But not long after starting did the real struggle begin. My stitches looked clumpy and I couldn’t clearly see where my next stitch was supposed to go. The fabric I was stitching onto was separating funny and my thread snapped when I had to remove a few stitches.

Now I’ve stitched in the past so I’m not completely newbie at this so I was starting to get frustrated. My memory of stitching was not this daunting! I’d never had my floss snap! And my stitches had never started out fine and then begin to turn straight. I had to undo stitch after stitch to try to figure out what I was doing wrong.

Then I saw my mom and explain my situation. And she just looked and me as say “Then don’t do it.”

WHAT?! Stop a project and not push through!?! INSANE!

But she’s right. Crafting shouldn’t be a chore. It should be fun and satisfying with a little side of challenging. And not SO challenging that you want to pull your hair out!

I did I what she suggested. I pulled my project out of the hoop (because let’s be real, I can always use a good hoop) and ditched this cross stitch project. I’m going to move on to bigger and better things that bring me joy!

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Multi-Craftual Episode #91

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Hello all our craft friends. Welcome to Hobbies Up To Here! My mom and I got the chance to sit down and chat about some crafts we’ve got our EYES on. Yup! Things we’d like to do in the future, things we wished we were trying out as we speak but we’re holding back due to a million little reasons (mostly because we already do so much).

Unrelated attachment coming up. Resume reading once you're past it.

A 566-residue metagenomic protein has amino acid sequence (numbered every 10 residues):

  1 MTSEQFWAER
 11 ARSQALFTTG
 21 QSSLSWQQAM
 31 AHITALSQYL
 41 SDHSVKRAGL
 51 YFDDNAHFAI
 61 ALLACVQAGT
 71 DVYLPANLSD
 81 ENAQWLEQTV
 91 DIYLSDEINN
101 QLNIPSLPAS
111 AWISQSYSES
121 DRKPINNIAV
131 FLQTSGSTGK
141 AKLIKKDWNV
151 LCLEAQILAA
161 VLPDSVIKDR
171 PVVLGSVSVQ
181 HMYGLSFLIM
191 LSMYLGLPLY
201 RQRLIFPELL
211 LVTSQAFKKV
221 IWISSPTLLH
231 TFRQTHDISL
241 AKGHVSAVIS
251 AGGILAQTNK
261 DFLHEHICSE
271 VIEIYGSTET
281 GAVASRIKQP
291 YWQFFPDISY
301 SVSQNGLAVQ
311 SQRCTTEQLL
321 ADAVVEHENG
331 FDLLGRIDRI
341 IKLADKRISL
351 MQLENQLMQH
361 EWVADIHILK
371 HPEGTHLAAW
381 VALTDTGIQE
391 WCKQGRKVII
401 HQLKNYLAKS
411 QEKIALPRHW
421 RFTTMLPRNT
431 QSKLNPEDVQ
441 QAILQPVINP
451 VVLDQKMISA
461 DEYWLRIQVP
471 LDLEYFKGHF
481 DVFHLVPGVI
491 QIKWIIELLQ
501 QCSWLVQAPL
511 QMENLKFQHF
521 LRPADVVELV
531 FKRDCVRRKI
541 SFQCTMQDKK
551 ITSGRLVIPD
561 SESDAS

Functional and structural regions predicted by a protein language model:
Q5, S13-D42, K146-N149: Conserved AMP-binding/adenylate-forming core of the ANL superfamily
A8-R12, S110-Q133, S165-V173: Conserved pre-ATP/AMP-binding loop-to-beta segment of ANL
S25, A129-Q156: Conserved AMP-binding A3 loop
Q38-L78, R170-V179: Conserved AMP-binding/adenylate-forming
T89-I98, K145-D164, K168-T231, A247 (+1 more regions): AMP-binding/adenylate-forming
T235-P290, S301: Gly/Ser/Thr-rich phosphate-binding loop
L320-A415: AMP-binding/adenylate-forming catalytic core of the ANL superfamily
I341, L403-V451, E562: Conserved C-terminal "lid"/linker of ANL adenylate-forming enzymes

Don’t forget to pop over to our YouTube channel (link below) and check out our first FlossTube video!

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Sharing Our Favorites Episode #90

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We’re still in celebration mode! It’s our 3rd anniversary and we’re partyin’ like we don’t have to get up the next day! And this episode is a list of some of our current favorite podcasts, YouTube channels, and books.

Here is a list of our favorite things right now. Check them out and share with us YOUR favorites!

Sewing: Podcasts
Sewing Out Loud – Mallory and Zede
Love To Sew – Helen and Caroline
Sewing: Books
Fit For Real People – Pati Palmer

Quilting: Podcasts
Off Kilter Quilt – Francis O’Roake Dowell
My Creative Corner 3 – Vicki Holloway
Lazy Daisy Quilts – Daisy Fredricks
Quilting: Books
It’s Okay If You Sit On My Quilt Book – Mary Ellen Hopkins
Quilting Made Vintage – Jera Brandvig
Christa Watson Quilting Books – Christa Watson
Quilting: YouTube Channels
Midnight Quilting Show – Angela Walters
Missouri Star Quilt Co – Jenny Doan
Fat Quarter Shop – Kimberly Jolly